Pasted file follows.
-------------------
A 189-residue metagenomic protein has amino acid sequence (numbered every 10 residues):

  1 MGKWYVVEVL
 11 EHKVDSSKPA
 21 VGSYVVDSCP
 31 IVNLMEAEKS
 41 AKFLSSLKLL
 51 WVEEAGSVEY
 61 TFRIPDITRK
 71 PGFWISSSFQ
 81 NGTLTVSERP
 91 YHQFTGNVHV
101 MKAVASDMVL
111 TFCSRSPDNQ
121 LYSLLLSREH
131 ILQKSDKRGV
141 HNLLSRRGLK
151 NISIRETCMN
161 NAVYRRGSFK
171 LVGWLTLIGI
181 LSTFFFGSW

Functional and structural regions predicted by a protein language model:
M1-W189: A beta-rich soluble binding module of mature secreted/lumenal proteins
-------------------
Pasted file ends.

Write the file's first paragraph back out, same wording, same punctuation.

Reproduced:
A 189-residue metagenomic protein has amino acid sequence (numbered every 10 residues):